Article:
The month of March has come with some welcome surprises for our beloved continent.
These may well be ordinary events for some. But they are notable strides for a continent oft associated with poverty, corruption, autocratic rulers, disease and any negativity imaginable.
The dates of interest when these events occurred are 8th, 26th and 31st March. Reviewing each of these casts some clear light on why this is positive for Africa.
His Excellency collapses
It was to be a warm Sunday and our women were to be celebrated. It was their day, women’s day on 8th March.
A prize would be in order for anyone that remembers the theme this year. Because the event in Zambia was overshadowed by what happened on the main podium.
President Edgar Lungu was reported to have collapsed. Medics immediately swung into action to manage this public spectacle. Social media was awash with varying accounts of what happened. The print media had their own way of reporting the following day what transpired.
Before leaving the Heroes National Stadium, President Lungu took to the podium to announce that he was feeling uncomfortable and would be leaving but the event could continue.
And he left.
Uhuru cracks the whip
Fast track to Nairobi a couple of weeks later on 26th March.
Corruption continues to haunt Africa relentlessly. So many statements have been made about this plague and politically correct efforts publicised, perhaps for the cameras and microphones (who knows!).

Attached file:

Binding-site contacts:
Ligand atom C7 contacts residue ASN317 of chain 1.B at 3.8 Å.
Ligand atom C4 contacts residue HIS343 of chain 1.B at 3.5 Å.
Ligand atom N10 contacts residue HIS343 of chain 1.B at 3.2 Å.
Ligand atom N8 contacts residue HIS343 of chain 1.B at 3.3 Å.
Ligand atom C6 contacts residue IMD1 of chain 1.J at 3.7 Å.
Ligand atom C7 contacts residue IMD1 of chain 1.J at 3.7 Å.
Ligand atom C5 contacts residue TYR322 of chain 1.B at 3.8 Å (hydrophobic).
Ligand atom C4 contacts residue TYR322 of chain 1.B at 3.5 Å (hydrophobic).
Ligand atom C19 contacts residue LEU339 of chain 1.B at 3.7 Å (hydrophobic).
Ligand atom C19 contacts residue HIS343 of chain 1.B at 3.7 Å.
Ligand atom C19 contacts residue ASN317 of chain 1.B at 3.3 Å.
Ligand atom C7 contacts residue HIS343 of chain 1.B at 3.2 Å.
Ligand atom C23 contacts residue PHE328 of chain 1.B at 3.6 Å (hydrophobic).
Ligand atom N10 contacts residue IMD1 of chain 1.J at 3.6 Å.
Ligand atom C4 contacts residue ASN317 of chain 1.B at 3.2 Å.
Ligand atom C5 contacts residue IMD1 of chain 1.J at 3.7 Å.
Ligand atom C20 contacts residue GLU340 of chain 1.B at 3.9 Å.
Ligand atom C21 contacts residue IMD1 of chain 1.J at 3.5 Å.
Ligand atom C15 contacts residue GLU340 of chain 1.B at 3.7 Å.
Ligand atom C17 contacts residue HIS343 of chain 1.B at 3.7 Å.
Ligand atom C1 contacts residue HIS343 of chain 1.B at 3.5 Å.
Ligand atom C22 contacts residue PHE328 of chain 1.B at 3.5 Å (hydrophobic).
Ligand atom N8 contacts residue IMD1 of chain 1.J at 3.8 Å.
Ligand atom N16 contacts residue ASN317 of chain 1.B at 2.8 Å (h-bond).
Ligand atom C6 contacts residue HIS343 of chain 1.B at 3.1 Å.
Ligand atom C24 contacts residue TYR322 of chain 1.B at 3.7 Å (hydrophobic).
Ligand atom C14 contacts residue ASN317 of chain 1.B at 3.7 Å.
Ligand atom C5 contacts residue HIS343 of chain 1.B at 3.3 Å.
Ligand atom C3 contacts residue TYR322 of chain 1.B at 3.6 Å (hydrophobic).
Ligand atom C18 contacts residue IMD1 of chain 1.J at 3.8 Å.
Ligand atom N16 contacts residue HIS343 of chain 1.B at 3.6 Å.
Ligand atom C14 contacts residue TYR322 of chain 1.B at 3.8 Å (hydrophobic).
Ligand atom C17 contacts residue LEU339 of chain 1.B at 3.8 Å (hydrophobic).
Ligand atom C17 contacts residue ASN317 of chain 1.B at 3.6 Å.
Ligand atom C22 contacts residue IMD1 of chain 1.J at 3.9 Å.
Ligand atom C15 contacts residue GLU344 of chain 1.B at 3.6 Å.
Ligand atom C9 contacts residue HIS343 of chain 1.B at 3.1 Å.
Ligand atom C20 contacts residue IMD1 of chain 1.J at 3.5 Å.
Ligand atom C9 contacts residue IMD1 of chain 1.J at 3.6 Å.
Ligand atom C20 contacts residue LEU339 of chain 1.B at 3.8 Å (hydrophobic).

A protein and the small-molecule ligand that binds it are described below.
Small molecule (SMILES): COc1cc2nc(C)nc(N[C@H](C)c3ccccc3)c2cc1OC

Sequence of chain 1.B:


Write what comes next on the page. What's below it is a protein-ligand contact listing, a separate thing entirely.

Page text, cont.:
Therefore when President Uhuru Kenyatta in Kenya delivered the state of the nation address (a constitutional requirement, by the way, at least once yearly), not much may have been expected. At least from the perspective of the average African.
However, what ensued after the address was to say the least encouraging. What happens further in this episode will be even more inspiring should it yield anticipated (or is it desired) end results.
It has been reported that this vice of corruption has been spiralling out of control in Kenya among top officials. It is therefore not surprising that President Kenyatta was accorded a standing ovation after his speech when he did the unprecedented, directing that all officials regardless of position step aside to facilitate investigations.
The Ethics and Anti-Corruption Commission (EACC) had issued a confidential report listing scandals and naming officials linked to the rot.
In cementing this stern message and setting the tone, President Kenyatta could not be more explicit when he stated that “Consequently, I hereby direct that all officials of the national and county governments that are adversely mentioned in this report, whether you are a Cabinet secretary, principal secretary, or chief executive of a State institution, to immediately step aside pending conclusion of the investigations of the allegations against them.”
Usually this would be taken as political rhetoric. But since the address, several top officials have stepped down from their positions as they comply with the President’s directive.
This is a development that cannot be ignored both in Kenya and across Africa. It is time real action was taken against corruption at the top level.
No more luck for Goodluck
Away from Kenya, on the Western side of the continent, a milestone in democracy was underway at the end of March.
Nigeria was voting.
The continent’s most populous nation had its presidential polls. The contest was a very close one between the incumbent Goodluck Jonathan and former military ruler Muhhamadu Buhari.
Goodluck’s People’s Democratic Party (PDP), in power since 1999, was on the wane and his popularity shaken in the wake of various factors including the elusive Boko Haram.
On the other hand, Buhari’s All Progressives Congress (APC) had mobilised to unite the opposition to challenge the ruling party. This was refreshing on a continent that has briefcase and one man/woman political parties.